China's economy starts off the year on strong note, projecting great confidence in trajectory toward 5% GDP goal this year
Published: Mar 18, 2024 08:49 PM
A worker processes solar cells for export at a photovoltaic module production company in Meishan, Southwest China's Sichuan Province on November 20, 2023. Photo: VCG

A worker processes solar cells for export at a photovoltaic module production company in Meishan, Southwest China's Sichuan Province on November 20, 2023. Photo: VCG

China's economy starts off 2024 on strong footing, with an array of key indicators in the first two months beating market expectation by a wide margin, fueled by a spending spree in the Spring Festival holidays, ramped-up efforts in building new quality productive forces and the effects of macro policies implementation. Observers said the upbeat data offer an encouraging sign that the world's second-largest economy is not only consolidating the recovery momentum but also picking up pace. 

The industrial output grew 7 percent year-on-year in the first two months, according to data released by the National Bureau of Statistics (NBS) on Monday, well above the 5 percent forecast from analysts polled by Reuters. It is also the fastest since March 2023. 

The strong start in 2024, which presages a raft of bright spots ranging from high-tech to consumption of this year's growth path, also rebuts squarely recent skepticism and badmouths on Chinese economy hyped by certain Western media. It projects great confidence in China's economic trajectory toward a growth rate of around 5 percent in 2024, a goal set by this year's Government Work Report that Chinese officials believe - albeit faced with external and internal headwinds - will come to fruition "with earnest endeavors."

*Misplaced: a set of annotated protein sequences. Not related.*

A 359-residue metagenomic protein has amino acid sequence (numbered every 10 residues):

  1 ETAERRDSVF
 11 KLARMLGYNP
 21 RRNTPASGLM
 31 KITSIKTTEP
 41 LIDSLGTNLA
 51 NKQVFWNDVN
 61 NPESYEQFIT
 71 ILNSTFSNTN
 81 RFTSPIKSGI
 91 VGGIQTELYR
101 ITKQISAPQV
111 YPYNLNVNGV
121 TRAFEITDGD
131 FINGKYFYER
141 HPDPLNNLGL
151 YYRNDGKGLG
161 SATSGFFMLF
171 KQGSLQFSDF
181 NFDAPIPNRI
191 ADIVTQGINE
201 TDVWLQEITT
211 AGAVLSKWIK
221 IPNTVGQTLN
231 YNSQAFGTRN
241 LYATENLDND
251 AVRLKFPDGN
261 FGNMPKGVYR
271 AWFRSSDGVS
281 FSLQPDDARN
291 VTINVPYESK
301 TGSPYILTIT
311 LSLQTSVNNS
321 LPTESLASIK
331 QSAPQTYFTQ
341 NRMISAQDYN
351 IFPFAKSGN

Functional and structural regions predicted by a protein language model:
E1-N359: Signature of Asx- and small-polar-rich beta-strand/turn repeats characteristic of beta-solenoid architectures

In January-February period, retail sales expanded 5.5 percent from the same period last year, versus a Reuters forecast of 5.2 percent, while fixed-asset investment also gained 4.2 percent in year-on-year terms, surpassing market estimates of 3.2 percent.

"With the macro policies taking effect, China's national economy has continued to recover and turn for the better in the first two months," NBS spokesperson Liu Aihua said at a press briefing of the State Council Information Office on Monday.

Recovery momentum 

"The positive macro-economic indicators reflect that the country's GDP growth rate in the first quarter of this year will be higher than 5 percent, and that the economy is bottoming out after facing constant growth pressure seen in the past 10 years or so," Cao Heping, an economist at Peking University, told the Global Times on Monday.

For the first time in a number of consecutive months, the overall gauges on industrial, service and investment all topped the forecasts and displayed a considerable level of gains. And those headline indexes point to a strengthening recovery momentum that is buoyed by restorative growth and, more importantly, multiple new positive factors beyond, according to analysts. 

For example, the 5.5-percent jump in the retail sales in the first two months, which though seem to be a moderate number taking account of last year's high base effect, shed light on the indigenous vigor and potential of China's massive consumer market, particularly in entertainment, tourism, cultural, sports and vehicle categories.  

During the eight-day Spring Festival holidays in February, nationwide domestic tourism reached 474 million trips, an increase of 19 percent compared with pre-COVID level in 2019, while total expenditure amounted to 632.7 billion yuan, up 7.7 percent from the same holiday period in 2019.

It is forecasted the spending boost will prevail throughout the year, as more stimulus policies take effect and the "pandemic-scarring effect" continues to diminish. China last week unveiled a plan to promote large-scale renewal of equipment and the trading-in of consumer goods, opening up a market worth trillions of yuan and further giving consumption a leg up. 

Tian Yun, a veteran economist based in Beijing, told the Global Times on Monday the economic recovery has also shown signs of tilting toward a more "even and balance" mode at the beginning of the year, especially in the demand side, whose recovery - though still lags behind the supply side - has been in a quick catch-up.